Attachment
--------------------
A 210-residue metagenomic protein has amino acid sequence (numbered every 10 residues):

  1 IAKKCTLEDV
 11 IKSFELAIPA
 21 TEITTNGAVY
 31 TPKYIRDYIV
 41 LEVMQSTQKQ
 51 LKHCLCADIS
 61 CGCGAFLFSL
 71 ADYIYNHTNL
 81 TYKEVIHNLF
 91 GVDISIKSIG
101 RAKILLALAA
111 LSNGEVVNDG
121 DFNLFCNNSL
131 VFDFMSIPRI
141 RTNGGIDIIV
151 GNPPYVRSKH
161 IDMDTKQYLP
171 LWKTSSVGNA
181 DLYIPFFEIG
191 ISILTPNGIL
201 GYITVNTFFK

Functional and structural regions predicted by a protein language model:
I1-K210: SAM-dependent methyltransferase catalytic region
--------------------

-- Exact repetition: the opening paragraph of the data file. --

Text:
A 210-residue metagenomic protein has amino acid sequence (numbered every 10 residues):